Running 2,000 kilometres from east to west and comprising more than 60,000 square kilometres of ice, the Hindu Kush–Karakoram–Himalayan glaciers are a source of water for the quarter of the global population that lives in south Asia. Glaciers are natural stores and regulators of water supply to rivers, which, in turn, provide water for domestic and industrial consumption, energy generation and irrigation.
Ice cover is decreasing in this region, as for most glaciers in the world, as a result of global warming. Between 2003 and 2009, Himalayan glaciers lost an estimated 174 gigatonnes of water1, and contributed to catastrophic floods of the Indus, Ganges and Brahmaputra rivers. Pollution is accelerating the melt. An 'Asian brown cloud', formed from the 2 million tonnes of soot and dark particles released into the atmosphere every year, mostly from India and China, warms the air and surface ice2.
Seasonal meltwater serves as the main source of power for an increasing number of hydroelectric dams on the rivers served by the glaciers. But hydropower faces a difficult future in south Asia because of climatic, environmental and politico-economic factors. The region is starved of energy, and power shortages of up to 20 hours a day are stunting development. Importing oil and gas from the Gulf, Iran or Tajikistan is expensive or politically difficult. So countries are turning to indigenous hydroelectric power, and to other renewable energies such as solar and wind, for cheap, sustainable energy.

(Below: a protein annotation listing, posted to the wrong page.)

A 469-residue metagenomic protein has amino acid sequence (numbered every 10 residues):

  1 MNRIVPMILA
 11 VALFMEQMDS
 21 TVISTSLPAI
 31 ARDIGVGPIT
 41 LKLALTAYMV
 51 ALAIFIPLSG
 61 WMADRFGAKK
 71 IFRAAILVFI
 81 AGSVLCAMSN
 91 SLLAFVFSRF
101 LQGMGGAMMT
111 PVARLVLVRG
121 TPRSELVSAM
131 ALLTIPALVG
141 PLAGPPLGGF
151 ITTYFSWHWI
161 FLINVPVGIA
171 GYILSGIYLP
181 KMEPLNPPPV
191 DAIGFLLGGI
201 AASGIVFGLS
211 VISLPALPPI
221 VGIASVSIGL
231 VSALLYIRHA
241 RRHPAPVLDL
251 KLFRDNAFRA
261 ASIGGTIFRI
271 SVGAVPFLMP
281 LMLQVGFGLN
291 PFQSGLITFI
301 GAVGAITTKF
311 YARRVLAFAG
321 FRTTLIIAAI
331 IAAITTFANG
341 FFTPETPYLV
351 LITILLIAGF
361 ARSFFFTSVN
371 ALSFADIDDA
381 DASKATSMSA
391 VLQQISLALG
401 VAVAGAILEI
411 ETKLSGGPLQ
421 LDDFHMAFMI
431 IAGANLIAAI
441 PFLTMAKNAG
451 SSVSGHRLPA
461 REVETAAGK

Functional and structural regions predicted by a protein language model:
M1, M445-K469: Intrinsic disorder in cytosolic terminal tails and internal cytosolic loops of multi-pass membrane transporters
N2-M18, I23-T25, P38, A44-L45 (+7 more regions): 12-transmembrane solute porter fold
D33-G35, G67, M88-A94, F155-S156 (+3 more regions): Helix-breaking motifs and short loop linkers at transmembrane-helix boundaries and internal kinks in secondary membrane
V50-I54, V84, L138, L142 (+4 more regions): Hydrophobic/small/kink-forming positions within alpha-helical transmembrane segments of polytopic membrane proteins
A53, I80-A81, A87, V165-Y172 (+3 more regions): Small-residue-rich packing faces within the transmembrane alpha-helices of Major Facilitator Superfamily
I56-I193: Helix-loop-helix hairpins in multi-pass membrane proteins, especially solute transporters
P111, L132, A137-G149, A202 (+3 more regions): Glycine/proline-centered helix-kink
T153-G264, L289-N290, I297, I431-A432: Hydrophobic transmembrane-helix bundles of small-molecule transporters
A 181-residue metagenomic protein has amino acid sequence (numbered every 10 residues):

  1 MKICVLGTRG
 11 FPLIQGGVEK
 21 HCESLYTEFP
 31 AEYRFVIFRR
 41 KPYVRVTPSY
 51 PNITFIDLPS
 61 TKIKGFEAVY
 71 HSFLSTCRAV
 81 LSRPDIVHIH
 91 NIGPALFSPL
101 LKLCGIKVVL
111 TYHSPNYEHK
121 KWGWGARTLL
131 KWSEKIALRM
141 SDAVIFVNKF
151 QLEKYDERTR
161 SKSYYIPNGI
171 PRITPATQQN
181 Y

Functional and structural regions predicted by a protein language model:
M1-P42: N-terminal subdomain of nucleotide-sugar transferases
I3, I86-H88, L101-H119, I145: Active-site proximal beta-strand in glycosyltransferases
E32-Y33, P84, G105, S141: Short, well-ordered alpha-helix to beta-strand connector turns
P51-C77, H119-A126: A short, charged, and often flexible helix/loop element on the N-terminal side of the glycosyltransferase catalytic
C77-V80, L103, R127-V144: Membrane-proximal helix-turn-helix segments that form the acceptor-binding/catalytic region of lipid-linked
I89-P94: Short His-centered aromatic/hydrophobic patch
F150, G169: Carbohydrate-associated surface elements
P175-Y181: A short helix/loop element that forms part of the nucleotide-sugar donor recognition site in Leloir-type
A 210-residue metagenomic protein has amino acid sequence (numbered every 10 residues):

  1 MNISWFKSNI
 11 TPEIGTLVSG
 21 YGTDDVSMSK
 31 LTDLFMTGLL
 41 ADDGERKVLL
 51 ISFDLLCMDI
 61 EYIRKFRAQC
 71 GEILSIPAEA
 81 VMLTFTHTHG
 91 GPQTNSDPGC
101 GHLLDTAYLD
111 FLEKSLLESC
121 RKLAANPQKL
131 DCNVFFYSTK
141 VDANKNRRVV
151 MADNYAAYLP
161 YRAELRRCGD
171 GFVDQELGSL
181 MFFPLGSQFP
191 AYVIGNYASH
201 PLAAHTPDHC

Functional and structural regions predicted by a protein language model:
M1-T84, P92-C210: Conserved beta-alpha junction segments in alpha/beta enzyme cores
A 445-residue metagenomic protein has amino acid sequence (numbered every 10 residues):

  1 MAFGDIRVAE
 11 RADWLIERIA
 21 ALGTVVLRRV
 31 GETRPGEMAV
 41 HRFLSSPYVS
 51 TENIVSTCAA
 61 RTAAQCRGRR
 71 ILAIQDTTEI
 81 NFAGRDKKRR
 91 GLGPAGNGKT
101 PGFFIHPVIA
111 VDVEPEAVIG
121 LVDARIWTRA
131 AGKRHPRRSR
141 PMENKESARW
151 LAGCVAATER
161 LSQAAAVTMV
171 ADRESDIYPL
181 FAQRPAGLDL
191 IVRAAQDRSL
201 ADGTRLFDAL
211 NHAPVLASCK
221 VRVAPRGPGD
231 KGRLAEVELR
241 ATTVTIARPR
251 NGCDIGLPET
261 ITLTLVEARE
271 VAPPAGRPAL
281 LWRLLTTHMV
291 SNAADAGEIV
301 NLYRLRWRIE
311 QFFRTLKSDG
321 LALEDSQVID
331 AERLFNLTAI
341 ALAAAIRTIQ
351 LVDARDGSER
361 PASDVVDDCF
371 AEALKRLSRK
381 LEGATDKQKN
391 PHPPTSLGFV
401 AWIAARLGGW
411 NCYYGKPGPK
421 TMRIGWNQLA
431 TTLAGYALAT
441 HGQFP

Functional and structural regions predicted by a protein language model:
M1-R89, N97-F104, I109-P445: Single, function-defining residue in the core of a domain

Hydroelectric power must play a part in south Asia's low-carbon energy future. But to be effective, governments around the Himalayas need to work together to measure and model glacier retreat, changing river flows and their impact on hydroelectric power generation. Political obstacles to dam construction and watershed management must also be overcome.
Glaciers feed thousands of miles of rivers in Pakistan. The largest, the river Indus, depends on glacial waters for up to half of its flow. But near the river's source, in mountains in the Indian-administered state of Jammu and Kashmir, the glaciers are thinning at an alarming rate of 0.7 metres per year3. The Ganges and Brahmaputra rivers in India and Bangladesh are similarly threatened by glacial melting in the regions of their headwaters4.